Insects make fluid dynamic studies extremely difficult. They're small;they'll rarely fly steadily in a wind tunnel; and they tend to flap their wings extremely quickly. A three quarter milligram fruit fly, for example, can flap its 2mm long wings 250 times per second, making observing the air motion around the wings nearly impossible. To examine the flow, some researchers have painstakingly built scaledup models, but others, like Sun Mao of the Beijing University of Aeronautics and Astronautics, dream of simulating an insect entirely within a computer. The necessary physics has been known for more than 150 years, but only recently have computers been able to solve these equations for something as complex as an insect.
Computational fluid dynamicists like Sun Mao dream of using simulations to ask questions that would be difficult or impossible to answer experimentally. For example, how is a fruit fly different from a bumble bee? Just run the simulation twice and compare the results. How much power do insects use moving their wings, and how much do they use pushing the air around? Just turn off the simulated air, and let the computer do the rest. In his paper with Du Gang in Acta Mechanica Sinica, Sun Mao is beginning to achieve this dream of going where experimentalists dare not tread.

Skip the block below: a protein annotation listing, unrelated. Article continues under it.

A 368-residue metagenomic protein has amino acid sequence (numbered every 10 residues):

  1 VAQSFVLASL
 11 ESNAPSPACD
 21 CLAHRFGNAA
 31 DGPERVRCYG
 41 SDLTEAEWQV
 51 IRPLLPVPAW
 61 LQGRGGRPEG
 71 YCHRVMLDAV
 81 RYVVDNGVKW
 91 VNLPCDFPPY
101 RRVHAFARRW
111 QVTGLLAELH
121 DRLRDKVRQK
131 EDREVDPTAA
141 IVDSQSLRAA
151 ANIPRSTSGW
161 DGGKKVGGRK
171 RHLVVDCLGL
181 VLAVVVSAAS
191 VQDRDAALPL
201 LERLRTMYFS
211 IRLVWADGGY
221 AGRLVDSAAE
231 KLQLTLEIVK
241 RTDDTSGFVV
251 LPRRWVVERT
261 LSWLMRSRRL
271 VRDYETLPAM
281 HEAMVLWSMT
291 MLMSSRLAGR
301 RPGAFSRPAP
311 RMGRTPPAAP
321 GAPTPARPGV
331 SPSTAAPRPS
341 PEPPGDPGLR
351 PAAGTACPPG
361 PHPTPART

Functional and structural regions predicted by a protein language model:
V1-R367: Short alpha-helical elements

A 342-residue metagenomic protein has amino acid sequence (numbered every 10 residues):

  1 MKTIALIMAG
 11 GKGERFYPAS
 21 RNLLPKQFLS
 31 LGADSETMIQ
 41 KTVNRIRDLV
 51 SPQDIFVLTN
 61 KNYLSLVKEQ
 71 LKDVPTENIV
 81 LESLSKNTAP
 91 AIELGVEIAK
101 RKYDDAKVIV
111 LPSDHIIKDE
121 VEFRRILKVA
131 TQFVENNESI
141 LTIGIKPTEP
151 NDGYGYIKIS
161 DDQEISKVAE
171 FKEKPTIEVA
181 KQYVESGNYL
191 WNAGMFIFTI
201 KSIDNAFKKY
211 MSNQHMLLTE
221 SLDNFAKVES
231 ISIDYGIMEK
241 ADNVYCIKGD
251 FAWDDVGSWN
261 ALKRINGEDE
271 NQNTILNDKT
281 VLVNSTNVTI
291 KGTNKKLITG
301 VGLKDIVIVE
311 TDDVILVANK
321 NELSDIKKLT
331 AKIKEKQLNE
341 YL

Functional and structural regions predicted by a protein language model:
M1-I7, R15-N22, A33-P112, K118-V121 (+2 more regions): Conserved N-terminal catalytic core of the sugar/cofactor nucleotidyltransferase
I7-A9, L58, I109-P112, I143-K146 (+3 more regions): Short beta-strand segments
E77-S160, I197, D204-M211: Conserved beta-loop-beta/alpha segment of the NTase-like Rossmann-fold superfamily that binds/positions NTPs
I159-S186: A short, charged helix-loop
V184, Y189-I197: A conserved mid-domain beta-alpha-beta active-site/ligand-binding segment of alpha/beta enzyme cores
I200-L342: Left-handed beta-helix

The researchers simulated eight different insects, from 0.7 mg fruit flies up to 1.6 g hawkmoths. Sun and Du were interested in how the different animals produce forces and how they modulate the power used to move their wings. Some insects, they thought, might save power by storing energy elastically in some type of spring and using that energy to accelerate the wings, rather than relying on muscular power alone. To create the virtual insects, they took morphological and kinematic data from previous studies, but they couldn't find much information on each insect's wing angle of attack – the angle between a wing and the oncoming flow. Because this angle strongly affects the lift force supporting the insect, they simulated various angles of attack and took the minimum angle necessary to support each animal.
Sun and Du confirmed that, despite the 1500-fold weight difference, all the insects produce high lift forces using a mechanism called `delayed stall, 'observed experimentally with model insects. Interestingly, the different insects use different amounts of energy to do it. Large insects have a large inertial power, meaning that the difficult issue is accelerating and decelerating their wings. Because the wings' inertia is their primary problem,they could benefit substantially by storing energy elastically. In contrast,small insects have a small inertial power but large aerodynamic power, meaning that they can easily accelerate their wings, but have trouble with air resistance, and therefore wouldn't gain much from elastic energy storage.
These results aren't too surprising, but they would have been extremely difficult to show experimentally. They also make an interesting prediction:that large insects can benefit from elastic energy storage. More importantly,they demonstrate some of the promise of computational fluid dynamic simulations.